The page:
Then in 2013 I ended up needing 3 more neurosurgeries and although ‘the scans all look good’, the result has left me with some difficult symptoms/side effects/impairments to manage around. The easiest approach is just to give up, but one thing I learnt from my clients was about resilience. They didn’t give up. They tried again and again, some of them were in a much worse situation than me, but they didn’t give up. I learnt I needed to make adjustments to manage around what I could do and not focus on what I couldn’t. I may make that sound like a simple process. It is not simple. But there is light at the end of the tunnel.

We know this because we’ve lived it too. So come talk to us.

Merl from the Modsupport Team


Hi Sam, I think I may owe you an apology for: 1. sounding judgmental 2. giving unsolicited advice and 3. talking in a familiar way without knowing you.
So I’ll try to just talk about my journey. I’m not a therapist but I’m willing to bet when we’re young and ambitious and have a big trauma, “dad issues” occur. There were times when I wanted to be like my dad and others when I wanted to be the exact opposite.
That caused me to be angry and even hurtful. In retrospect I’m very sorry for that. He was traumatized also in a different way and I never realized that.
Like Merl, a terrific moderator, said, I had to adjust and give up part of me. To the point where I didn’t feel good about myself or trying to get a date,. etc.
It’s taken decades of hard work and horrendous mistakes to get some perspective and optimism/hope. (I’m saying all this so it doesn’t take you decades and I’m trying to do it in a way that isn’t unsolicited advice.)
When I look back, you know what, that extra year of my life that it took to graduate law school doesn’t matter a hill of beans. I mean it! All the shame/weakness I felt-- unnecessary, a true waste of time and energy.
That emotional/physical energy could have been directed in a meaningful/generous way like the moderator I mentioned did. (He’d probably deny it.) I blew it! I was only centered on myself.
Hopefully this time I’ve succeeded in not sounding judgmental or like someone with wisdom. I’m an emotional klutz. We’re here for you brother. Greg

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@GregF all of this post is great but this part is exactly my motivation in saying the things I do on here: hopefully our learning from experience can short cut things for others.

@Sam2307 none of us knows what motivates your dad and I didn’t say anything the other day for exactly that fact: I don’t know him in the slightest: but a factor that will probably be part of his motivation to push you into things like university will be that he knows how tough his life has been and he is convinced that a way out of the “trap” is education. So that’s probably why he’s been pushing you that way. Now, we can all see that even if the motivation is great, the execution of it can be poor, so it definitely sounds like his approach has been pretty bad. But don’t read into that that he doesn’t care for you. It’s quite possible that it is completely the opposite, he’s just not good at showing you or explaining himself (or has forgotten his motivation because of how difficult his life is).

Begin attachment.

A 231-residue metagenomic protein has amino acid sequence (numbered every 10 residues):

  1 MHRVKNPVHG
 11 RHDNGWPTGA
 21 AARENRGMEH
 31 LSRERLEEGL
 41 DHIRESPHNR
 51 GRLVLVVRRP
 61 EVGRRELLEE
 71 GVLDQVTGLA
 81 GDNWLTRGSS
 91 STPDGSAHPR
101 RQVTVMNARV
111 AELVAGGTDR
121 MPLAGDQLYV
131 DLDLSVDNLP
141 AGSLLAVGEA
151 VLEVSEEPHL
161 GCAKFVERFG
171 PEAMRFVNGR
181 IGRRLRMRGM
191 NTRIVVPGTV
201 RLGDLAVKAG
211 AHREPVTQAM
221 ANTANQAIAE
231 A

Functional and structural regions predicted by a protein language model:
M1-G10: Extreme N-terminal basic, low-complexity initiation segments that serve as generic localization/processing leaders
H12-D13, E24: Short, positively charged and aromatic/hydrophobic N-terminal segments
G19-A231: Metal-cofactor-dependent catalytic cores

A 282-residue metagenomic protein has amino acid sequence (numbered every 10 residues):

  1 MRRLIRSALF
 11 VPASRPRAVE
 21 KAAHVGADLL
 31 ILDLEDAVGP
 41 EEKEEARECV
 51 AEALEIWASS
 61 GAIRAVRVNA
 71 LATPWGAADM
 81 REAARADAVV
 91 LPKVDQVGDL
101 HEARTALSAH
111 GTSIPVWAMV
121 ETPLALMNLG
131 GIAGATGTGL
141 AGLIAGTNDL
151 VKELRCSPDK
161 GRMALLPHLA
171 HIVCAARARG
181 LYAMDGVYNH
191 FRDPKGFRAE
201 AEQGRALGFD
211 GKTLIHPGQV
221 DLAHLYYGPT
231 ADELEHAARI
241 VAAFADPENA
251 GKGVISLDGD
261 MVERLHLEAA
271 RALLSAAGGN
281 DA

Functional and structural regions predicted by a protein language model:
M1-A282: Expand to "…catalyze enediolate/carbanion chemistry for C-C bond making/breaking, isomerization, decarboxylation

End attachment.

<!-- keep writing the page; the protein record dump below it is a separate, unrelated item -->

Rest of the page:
I don’t think it matters what your dad thinks. The important thing is to find a way forwards for yourself. This will take time. The way forward feels blocked or impossibly difficult at the moment: we all recognise that. Over time, you’ll feel different and you’ll be able to see a way forwards. It won’t be the route your dad wanted and it won’t be the route you used to want but it will open up and all of your experience to date will help you make your way.

What Greg and I want to help you with is being a bit more optimistic about finding a way forwards, which could take less time than getting very depressed about it. It is going to take longer than you’d like but try to be positive about the future and I think it will take less time than letting the situation with your dad or with college swallow you up.

Very best wishes,



I’m planning to cut ties with him once I can walk normally and just make enough money on my own

You don’t need to apologize, you were just giving some insight about your experience and how it can relate to mine and yes I agree with what you say. I’m now focusing on other matters that help me distract from my current frustration of being disabled. I started attending online courses from udemy and start financial investing as means of substituting the lack of income after my rupture. I now just give my dad the cold shoulder. I’m starting to find a bit of joy in doing these things like learning something online